From the Homefront: What the MCRMC means for you

I’ve boiled down the main recommendations from MCRMC. There are more explanations and details in the report, but this will get you started in seeing how it all could affect you.

One comment

Twice a month, Coast Guard All Hands will feature “From the Homefront,” a column for Coast Guard spouses by Coast Guard spouse Shelley Kimball. Shelley has been married to Capt. Joe Kimball, chief of the office of requirements and analysis at Coast Guard headquarters, for 14 years. She serves as an advisor for the Military Family Advisory Network and a research analyst for Blue Star Families.

MCRMC

 

Written by Shelley Kimball

It’s no secret that I like hearing from you and about you. But it’s not just because I have a big place in my heart for Coasties. It’s because it matters, and it makes a difference.

I’m not fooled – I can tell you are probably shaking your head, or disregarding what I just said. I know I am right, and I have proof. So hear me out.

I’m going to start by telling you that in my life outside From the Homefront, I am a researcher. For more than three years, I have had the privilege of talking to military family members all the time about their lives and what would help them.

Recently, I was the primary investigator for some research from the Military Family Advisory Network that evaluated whether military families are getting the support they need. That means I culled through thousands of responses from people to find out how they are faring.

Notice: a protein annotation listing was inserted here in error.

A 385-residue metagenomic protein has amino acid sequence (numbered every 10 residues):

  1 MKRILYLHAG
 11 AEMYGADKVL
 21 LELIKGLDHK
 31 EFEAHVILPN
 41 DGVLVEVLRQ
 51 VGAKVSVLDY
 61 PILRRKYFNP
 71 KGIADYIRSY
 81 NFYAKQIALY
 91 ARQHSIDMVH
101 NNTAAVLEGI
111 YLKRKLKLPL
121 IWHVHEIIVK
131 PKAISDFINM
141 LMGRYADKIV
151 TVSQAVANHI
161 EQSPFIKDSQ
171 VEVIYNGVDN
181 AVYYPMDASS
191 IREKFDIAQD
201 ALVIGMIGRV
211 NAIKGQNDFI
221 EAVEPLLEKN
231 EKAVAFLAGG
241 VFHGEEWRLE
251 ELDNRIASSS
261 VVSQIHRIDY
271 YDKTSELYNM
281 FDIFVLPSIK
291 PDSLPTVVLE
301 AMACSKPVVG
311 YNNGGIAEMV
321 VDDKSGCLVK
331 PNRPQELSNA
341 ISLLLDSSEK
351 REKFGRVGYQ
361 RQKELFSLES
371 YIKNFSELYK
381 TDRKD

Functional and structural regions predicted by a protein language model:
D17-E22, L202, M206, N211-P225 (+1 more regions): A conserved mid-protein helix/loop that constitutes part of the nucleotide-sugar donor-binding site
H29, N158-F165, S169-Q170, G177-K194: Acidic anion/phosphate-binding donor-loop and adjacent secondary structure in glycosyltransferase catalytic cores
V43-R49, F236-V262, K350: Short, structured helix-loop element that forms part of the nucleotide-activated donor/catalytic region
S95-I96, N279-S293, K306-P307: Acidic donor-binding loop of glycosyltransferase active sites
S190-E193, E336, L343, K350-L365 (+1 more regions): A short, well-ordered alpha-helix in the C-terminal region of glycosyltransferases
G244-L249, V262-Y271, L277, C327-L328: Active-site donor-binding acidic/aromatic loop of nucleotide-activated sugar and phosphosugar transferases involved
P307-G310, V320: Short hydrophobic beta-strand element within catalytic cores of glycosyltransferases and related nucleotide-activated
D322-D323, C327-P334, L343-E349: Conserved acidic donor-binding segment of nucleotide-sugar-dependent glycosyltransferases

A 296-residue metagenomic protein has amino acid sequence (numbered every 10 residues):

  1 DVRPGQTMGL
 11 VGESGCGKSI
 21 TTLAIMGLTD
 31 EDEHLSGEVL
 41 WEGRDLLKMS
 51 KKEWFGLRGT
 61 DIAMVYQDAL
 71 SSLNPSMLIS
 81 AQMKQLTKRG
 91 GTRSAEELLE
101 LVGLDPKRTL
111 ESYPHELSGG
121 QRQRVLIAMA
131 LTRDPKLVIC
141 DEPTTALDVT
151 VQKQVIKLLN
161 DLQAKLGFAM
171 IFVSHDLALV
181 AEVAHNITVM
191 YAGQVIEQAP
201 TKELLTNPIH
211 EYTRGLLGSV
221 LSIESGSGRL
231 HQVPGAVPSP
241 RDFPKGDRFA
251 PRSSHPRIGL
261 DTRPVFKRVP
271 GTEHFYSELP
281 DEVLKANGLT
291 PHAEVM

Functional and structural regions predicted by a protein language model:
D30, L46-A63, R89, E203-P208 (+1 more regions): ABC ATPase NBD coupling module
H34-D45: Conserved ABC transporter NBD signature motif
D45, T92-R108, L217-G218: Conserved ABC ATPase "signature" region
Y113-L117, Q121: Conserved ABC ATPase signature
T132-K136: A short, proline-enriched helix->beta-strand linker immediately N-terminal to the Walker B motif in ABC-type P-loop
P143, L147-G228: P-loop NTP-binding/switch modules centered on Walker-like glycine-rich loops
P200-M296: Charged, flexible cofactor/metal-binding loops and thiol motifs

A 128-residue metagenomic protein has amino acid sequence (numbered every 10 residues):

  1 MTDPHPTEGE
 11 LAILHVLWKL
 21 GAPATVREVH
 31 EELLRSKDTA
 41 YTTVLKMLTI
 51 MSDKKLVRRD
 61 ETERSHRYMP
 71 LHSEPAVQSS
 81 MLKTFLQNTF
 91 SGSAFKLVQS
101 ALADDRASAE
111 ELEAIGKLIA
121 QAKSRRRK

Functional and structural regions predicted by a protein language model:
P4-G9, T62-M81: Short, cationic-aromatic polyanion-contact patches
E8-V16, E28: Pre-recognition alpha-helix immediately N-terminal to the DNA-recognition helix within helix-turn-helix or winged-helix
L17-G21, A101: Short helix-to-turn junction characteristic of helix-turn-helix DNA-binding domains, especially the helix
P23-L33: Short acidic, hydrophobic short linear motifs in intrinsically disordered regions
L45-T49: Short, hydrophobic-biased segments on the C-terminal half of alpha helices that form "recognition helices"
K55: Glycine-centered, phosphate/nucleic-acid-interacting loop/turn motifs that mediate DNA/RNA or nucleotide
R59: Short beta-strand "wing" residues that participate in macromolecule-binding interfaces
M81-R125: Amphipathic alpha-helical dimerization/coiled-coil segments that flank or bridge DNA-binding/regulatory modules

Photo by Bill Keefrey.
Photo by Bill Keefrey.

I’m telling you that because for any of you who participated, I read all of your responses. And then we sent them on to the people who can make your lives easier – one of those groups was the Military Compensation and Retirement Modernization Commission.

The Military Family Advisory Network had several chances to speak with commissioners about the work we do, and we presented our research results to them. Not one meeting went by where we did not talk about Coast Guard families. I drew on my experiences, the stories you tell me here at From the Homefront, and yes, my research, to tell them about Coast Guard life.

My job is always to tell the Coast Guard story, and to make sure we are represented. And we were represented in the MCRMC report.

Let me set the stage by explaining that MCRMC was a commission developed to evaluate the existing compensation and retirement systems to find ways to make it all fiscally sustainable while still protecting the interests of servicemembers and their families. It released its report publicly last week. Commissioners visited military bases, military service organizations, military communities, and it conducted its own survey of servicemembers. For example, the commissioners traveled to isolated stations, like Air Station Kodiak, to speak with servicemembers and their families.